If you are forced to shift form in order to escape a root during a dungeon encounter, this technique helps you prevent the complete loss of all of your rage in the bargain.  It also helps you prime the pump for the first several seconds of an encounter.

I've heard stories of people being roundly mocked during pick-up-group instance encounters for taking five points in Restoration talents so early in their leveling process.  I'll examine whether five points in Furor is worth the tradeoff for Feral talents in my next installation.

Saturday, January 30, 2010

On Technique

A professor of mine suggested this week during a lecture that a "technique" is a trick that you can use more than once.  To me, that is a very good working definition.  When I categorize techniques on this blog I will try to make sure that they are not just one-off tricks, but those which are generally applicable.

Friday, January 29, 2010

A Bear's First Glyph

I chose the Glyph of Maul, doing myself the disastrous disservice to put it off until L14.  What a difference a glyph makes.

Aside from being able to get more mileage out of your Light, Sweet, Rage for the damage meters, it also keeps your corpse off the turf.  If I could do it all over again, I'd have had this precious addition to my arsenal on standby when I hit L10, no question asked.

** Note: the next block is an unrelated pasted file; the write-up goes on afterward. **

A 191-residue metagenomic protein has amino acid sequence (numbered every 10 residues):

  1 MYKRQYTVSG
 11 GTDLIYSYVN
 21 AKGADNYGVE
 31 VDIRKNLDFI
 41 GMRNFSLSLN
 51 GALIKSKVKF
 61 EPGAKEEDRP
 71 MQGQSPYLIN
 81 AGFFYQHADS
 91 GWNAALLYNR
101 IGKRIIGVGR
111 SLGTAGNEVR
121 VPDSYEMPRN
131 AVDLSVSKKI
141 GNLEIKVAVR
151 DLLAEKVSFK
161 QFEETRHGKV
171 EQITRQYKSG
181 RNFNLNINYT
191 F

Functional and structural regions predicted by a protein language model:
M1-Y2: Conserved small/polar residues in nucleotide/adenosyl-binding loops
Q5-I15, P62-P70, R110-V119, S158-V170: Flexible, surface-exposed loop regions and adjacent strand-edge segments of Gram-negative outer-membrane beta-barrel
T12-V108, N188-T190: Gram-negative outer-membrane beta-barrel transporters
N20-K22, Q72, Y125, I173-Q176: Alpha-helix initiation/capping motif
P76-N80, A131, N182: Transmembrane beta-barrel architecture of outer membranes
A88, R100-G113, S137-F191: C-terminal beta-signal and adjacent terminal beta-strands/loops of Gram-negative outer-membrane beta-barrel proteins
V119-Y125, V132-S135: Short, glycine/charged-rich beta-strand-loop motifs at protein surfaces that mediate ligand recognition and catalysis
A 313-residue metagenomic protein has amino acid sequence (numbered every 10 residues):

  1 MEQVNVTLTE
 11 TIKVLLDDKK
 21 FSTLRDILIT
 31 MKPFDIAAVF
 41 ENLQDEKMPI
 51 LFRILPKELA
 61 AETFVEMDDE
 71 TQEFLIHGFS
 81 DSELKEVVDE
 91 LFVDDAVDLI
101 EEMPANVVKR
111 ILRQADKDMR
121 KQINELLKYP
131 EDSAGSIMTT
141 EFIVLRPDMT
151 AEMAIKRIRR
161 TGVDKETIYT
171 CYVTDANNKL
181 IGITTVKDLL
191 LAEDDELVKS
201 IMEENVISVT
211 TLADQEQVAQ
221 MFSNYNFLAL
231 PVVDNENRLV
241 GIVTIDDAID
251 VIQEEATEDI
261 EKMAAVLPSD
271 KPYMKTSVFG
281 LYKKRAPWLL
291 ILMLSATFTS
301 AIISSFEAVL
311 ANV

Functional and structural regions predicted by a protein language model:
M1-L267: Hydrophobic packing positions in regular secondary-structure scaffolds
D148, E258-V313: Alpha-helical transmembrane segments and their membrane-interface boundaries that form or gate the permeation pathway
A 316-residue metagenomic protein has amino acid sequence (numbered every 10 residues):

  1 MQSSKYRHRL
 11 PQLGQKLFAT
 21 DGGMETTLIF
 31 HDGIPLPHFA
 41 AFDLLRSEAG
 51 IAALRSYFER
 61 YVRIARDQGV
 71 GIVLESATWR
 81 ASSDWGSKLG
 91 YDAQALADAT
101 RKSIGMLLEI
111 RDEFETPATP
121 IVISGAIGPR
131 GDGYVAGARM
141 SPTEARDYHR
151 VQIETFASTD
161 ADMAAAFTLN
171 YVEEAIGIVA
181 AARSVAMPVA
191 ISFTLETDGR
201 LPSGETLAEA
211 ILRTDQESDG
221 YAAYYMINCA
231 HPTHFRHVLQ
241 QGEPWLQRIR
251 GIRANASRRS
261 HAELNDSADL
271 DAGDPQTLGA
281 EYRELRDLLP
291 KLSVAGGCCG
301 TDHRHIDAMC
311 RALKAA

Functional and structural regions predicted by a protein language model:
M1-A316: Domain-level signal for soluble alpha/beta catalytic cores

On other notes, without any form of instant root or means of slowing down fleeing opponents, I've been using Moonfire as a finishing stroke if I'm low on rage.  But if it doesn't stop the fleeing mob from bringing back help, it's probably effort--and especially mana--wasted.  In that case it might be best to double down, self-cast Healing Touch and grit your teeth for the adds.

Form-flow gets expensive until we rank in Natural Shapeshifter, but it's definitely my style of play so I cut corners on mana where I can for now.  While Moonfire has an attractive element of instant gratification, it chews through mana like porcupines through the outhouse wall.